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DAR makes donation for historic maker

Crown Point State Historic Site to be recognized

New York State Regent for the Daughters of the American Revolution Denise Doring VanBuren presents a $2,000 check to Tom Hughes, manager of Crown Point State Historic Site, on behalf of the site’s friends group. The money will be used for a bronze historic marker that will note Crown Point as the beginning of the “Knox Trail,” also known as the artillery trail.

New York State Regent for the Daughters of the American Revolution Denise Doring VanBuren presents a $2,000 check to Tom Hughes, manager of Crown Point State Historic Site, on behalf of the site’s friends group. The money will be used for a bronze historic marker that will note Crown Point as the beginning of the “Knox Trail,” also known as the artillery trail.

— Crown Point is finally getting credit for its role in a key Revolutionary War event.

The New York State Daughters of the American Revolution have donated $2,000 for a bronze historic marker to be erected at the Crown Point State Historic Site. The marker, to be placed by the Friends of Crown Point State Historic Site, will note Crown Point as the beginning of the “Knox Trail,” also known as the artillery trail.

“It is a pleasure for me to present our $2,000 contribution that we would like Friends of Crown Point State Historic Site to use to erect a historic marker, to complete the artillery (Knox) trail by noting the capture at Crown Point of 111 artillery pieces,” said Denise Doring VanBuren, New York State DAR Regent. “We are truly delighted to have this opportunity to support your important work in telling this chapter in America’s story.”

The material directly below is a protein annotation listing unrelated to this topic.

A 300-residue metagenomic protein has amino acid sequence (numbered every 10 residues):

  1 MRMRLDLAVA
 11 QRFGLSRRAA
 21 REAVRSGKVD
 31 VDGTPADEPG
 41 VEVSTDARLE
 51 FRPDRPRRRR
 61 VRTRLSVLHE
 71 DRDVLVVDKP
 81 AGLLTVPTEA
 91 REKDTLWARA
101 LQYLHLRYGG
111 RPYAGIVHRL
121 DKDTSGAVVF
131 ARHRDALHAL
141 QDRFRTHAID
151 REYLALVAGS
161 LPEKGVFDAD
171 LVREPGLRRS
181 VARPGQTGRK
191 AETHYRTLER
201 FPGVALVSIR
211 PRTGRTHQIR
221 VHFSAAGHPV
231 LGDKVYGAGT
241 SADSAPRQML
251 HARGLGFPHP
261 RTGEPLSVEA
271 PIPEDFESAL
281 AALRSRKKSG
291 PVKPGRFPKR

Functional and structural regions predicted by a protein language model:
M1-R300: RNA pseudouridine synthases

In 1775, Gen. George Washington arrived in Boston, taking command of the army. There he met and developed a friendship with Col. Henry Knox, an expert on colonial artillery. Knox suggested to Washington that 50 cannon captured by American forces at Crown Point and Fort Ticonderoga, be brought to Boston. Using barges, bateaux and oxen-driven sleds, Knox led the march to deliver the artillery.

In March 1776, Washington seized Dorchester Heights outside Boston and Knox placed the cannon in position there. Realizing the threat of an impending American bombardment, the British withdrew from the city. The next day triumphant Americans claimed the city.

“While just about everyone knows that on May 10, 1775, Benedict Arnold, Ethan Allen and 83 Green Mountain Boys captured Ticonderoga and its 78 pieces of heavy artillery, few know that the very next day 100 Green Mountain Boys, led by Seth Warner, likewise liberated nearby Crown Point from British control,” Mathew Anderson, president of the Friends of Crown Point State Historic Site, said. “On May 15, Allen and Arnold arrived at Crown Point and ordered militiamen to inventory and salvage materials that survived a 1773 fire. The greatest prize — 111 cannon, of which 65 were immediately usable — were inventoried at Crown Point, along with tons of cannon balls and musket balls.”

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